Match Analysis: Juventus 1-1 Roma

Posted on 14/11/2010

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It took a controversial penalty decision for Roma to break through a weakened but organised Juventus.


It was apt of Juventus to be playing at home and wearing their away shirt, such was how Roma’s visit transpired. Luigi Del Neri, shorn of half his first team, set the Bianconeri up in a regimented 4-4-2 with the lines of defence and midfield very much based in their own half and Vincenzo Iaquinta and Fabio Quagliarella selected for the variance of pace and hold-up play they could offer.

The idea was to ask of Roma whether with the possession they could break Juventus down and then to hit them on the counter. Simone Pepe and Claudio Marchisio’s performances defined the game, impeccable of defensive wing-based midfielders, Pepe in particular offering Frederik Sorensen consistent support against Mirko Vucinic and John Arne Riise. Whenever 18-year-old Sorensen was caught following the ball rather than the defensive line, he would turn round and find Pepe deputising at right-back.

Roma’s ability to keep the ball (69 per cent possession by half-time) meant a high work-rate for Pepe and Marchisio, rendering their contributions to countering Giallorossi devoid of enough energy to punish Claudio Ranieri’s side, so inevitably possession was on more than one occasion surrendered to the visitors.

Another reason Juve were generally unable to attack was Jeremy Menez’ performance. The Frenchman continues his bright start to the season and was Roma’s best outlet in attack but also their most active in the centre of the park in chasing Juve down to win back the ball.
Ranieri will be furious with the goal conceded through Iaquinta’s well-taken half-volley, his side allowing a low cross to bounce a foot inside the penalty box between the goalposts – cross and goalscorer unchallenged.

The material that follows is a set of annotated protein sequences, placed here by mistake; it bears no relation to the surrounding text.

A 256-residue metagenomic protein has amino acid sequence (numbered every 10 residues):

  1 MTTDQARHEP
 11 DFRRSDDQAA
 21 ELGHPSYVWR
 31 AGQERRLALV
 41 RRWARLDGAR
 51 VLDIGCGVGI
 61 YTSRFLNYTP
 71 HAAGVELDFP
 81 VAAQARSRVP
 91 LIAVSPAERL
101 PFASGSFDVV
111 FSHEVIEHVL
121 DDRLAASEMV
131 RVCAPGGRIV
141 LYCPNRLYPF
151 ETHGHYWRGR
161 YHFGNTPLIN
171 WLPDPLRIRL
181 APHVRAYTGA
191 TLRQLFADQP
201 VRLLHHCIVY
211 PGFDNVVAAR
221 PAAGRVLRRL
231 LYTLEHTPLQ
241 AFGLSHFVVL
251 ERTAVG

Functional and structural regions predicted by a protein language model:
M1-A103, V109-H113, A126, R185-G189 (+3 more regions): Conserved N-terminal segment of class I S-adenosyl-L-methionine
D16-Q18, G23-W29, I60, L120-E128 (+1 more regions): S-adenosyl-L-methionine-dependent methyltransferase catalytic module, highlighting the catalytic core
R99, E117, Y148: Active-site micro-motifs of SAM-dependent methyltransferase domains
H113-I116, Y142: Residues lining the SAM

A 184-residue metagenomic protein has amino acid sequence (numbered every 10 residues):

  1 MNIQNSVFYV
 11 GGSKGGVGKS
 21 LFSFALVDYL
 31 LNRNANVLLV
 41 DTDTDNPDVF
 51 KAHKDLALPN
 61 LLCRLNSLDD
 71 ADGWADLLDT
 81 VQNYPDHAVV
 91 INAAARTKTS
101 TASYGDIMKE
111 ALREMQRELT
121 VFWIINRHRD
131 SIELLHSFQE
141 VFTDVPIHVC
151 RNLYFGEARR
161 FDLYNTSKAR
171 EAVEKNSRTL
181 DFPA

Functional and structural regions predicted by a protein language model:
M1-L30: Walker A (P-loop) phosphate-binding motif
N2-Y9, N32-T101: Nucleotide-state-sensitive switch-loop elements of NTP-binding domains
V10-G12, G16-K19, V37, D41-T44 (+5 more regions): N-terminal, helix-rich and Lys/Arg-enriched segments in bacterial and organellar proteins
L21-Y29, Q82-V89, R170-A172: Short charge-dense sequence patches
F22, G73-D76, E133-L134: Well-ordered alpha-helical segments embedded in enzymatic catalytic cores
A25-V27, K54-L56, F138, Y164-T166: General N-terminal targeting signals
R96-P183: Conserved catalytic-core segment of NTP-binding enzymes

Whilst they had themselves to blame for conceding, Roma had the referee to thank for the equaliser off the back of a hotly-disputed penalty award. Juve will feel it was harsh given Pepe’s intentions were not to handle, but the player’s positioning as he turned his back on the ball was irresponsible and gave the referee the decision to make, a harder one given what had transpired not 60 seconds prior. Roma had protested for a penalty on 44 minutes when Philippe Mexes was caught by Giorgio Chiellini’s sliding tackle on the edge of the six-yard box which arguably the home side would have had fewer complaints about being awarded. Although separate incidents, the first may have influenced the decision on the second.

Overall Juventus will be the happier side despite only drawing as the home side given the players available to the Coach. The attitude of those on the pitch continues to ensure a weakened Old Lady remains hard to break down. Meanwhile Roma will have to ask themselves what the result would have been without that penalty and where their potential lies for 2010-11.

Source: Football-Italia

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Posted in: Match Analysis